An often-heard lament from parents and teachers is that kids these days don’t get enough exercise, tethered as many are to their handheld electronic devices and video games.
Help is on the way, however, from an unlikely source. Ironically, the tech that could get kids moving is the same thing that promotes their sedentary state: video games.
Video Games as Physical Education
Virtual reality technology, which turns users into active participants, is dramatically changing the way kids play video games. In a VR game, a user can play a sport or dance as part of the game — which means they actually move their body, not just their pupils and thumbs.
— Collin O'Malley (@collinomalley) March 13, 2019
In May last year, Valley Day School in Morrisville, Pa., became the first in the country to install a high-tech, state-of-the-art virtual gym, complete with camera sensors and stereo sound, 3D projectors and other gaming accessories, according to Philadelphia’s ABC news affiliate, WPVI-TV.
Jim Romano, Valley Day’s Health and Physical Education instructor, said the immersive VR setup transforms PE class into a “life-size video game” for the students.
Improving the level of physical activity in children through VR-based games is welcome news for parents and educators because video games have been singled out as a main culprit responsible for the plummeting levels of physical activity among children. The Centers for Disease Control and Prevention notes that 1 out of 6 children and teenagers in the country are obese.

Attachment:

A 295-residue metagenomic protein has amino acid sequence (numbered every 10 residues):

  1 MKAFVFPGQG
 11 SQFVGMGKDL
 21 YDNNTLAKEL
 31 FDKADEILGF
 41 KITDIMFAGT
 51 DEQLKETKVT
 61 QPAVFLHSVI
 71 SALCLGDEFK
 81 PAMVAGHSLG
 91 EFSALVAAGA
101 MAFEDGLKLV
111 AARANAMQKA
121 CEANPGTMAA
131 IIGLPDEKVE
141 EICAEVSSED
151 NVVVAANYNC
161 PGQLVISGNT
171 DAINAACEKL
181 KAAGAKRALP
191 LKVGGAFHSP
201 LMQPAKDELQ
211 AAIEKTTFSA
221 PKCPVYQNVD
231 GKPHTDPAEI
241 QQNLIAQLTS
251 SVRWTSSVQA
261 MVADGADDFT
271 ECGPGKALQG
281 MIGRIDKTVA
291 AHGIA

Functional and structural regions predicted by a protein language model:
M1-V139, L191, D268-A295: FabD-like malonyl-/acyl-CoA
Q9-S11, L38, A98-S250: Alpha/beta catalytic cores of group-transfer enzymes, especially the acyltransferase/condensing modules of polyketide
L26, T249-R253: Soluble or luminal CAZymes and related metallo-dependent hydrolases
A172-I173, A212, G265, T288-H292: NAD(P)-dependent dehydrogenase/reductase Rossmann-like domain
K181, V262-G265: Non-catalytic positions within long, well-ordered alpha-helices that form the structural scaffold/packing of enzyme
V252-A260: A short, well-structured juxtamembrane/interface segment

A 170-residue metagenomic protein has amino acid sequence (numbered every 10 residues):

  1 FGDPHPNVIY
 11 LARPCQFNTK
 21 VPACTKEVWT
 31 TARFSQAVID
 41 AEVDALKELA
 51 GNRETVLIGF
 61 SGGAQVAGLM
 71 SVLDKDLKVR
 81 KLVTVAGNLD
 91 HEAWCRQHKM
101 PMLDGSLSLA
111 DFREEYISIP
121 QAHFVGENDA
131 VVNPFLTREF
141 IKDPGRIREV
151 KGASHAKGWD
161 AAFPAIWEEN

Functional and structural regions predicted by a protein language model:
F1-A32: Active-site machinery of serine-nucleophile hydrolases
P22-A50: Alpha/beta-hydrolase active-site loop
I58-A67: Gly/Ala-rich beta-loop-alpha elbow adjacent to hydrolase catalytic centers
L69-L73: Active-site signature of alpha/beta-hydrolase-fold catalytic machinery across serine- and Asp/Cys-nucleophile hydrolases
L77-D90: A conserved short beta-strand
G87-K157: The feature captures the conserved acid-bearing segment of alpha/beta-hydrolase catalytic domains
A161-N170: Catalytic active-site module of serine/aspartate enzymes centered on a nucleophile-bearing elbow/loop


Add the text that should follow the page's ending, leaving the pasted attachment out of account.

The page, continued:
“In 2014, the CDC identified hours playing video games as one of the risk factors for low physical activity in the United States,” notes the Virtual Reality Institute of Health and Exercise.
But adding VR to the PE mix flips this scenario on its head.
“… the inherent movement in virtual reality and augmented exercise make it possible that video games may soon be a positive contributor to physical fitness, not its enemy. And the popularity of video games as one of the world’s most sustained and growing pastimes may make it a great ally for those that traditionally struggle with staying fit,” states the Institute.
VR Exercise Games Tackle Obesity and Aid the Disabled
Some people have injuries or disabilities that prevent them from traditional forms of exercise, and anecdotal evidence suggests that VR video games with an exercise component can help them maintain their fitness levels.
A 2019 study by the Journal of Special Education Technology called such games “a promising tool” to help kids achieve the recommended minimum daily amount of 30 minutes of moderate physical activity.
Another study cited in the journal’s study noted that “physical activity is a key factor in preventing health problems that result from leading a sedentary lifestyle and can positively impact the health, fitness, and behavior of adults and youth.”
The Virtual Reality Institute of Health and Exercise and the Kinesiology department at San Francisco State University have teamed up to develop the VR Health Exercise Tracker “built on hundreds of hours of VR-specific metabolic testing using research-grade equipment.” The tracker collects metabolic data, including number of calories burned.
A good personal computer, VR headset (ranging in price from $350 to $800) and 6 square feet in which to move around are all a user needs to play these video fitness games, reported CNN.
That means K–12 institutions can easily make space for gamers and spur students to get off their mobile phones and tablets — and students won’t even realize they are exercising.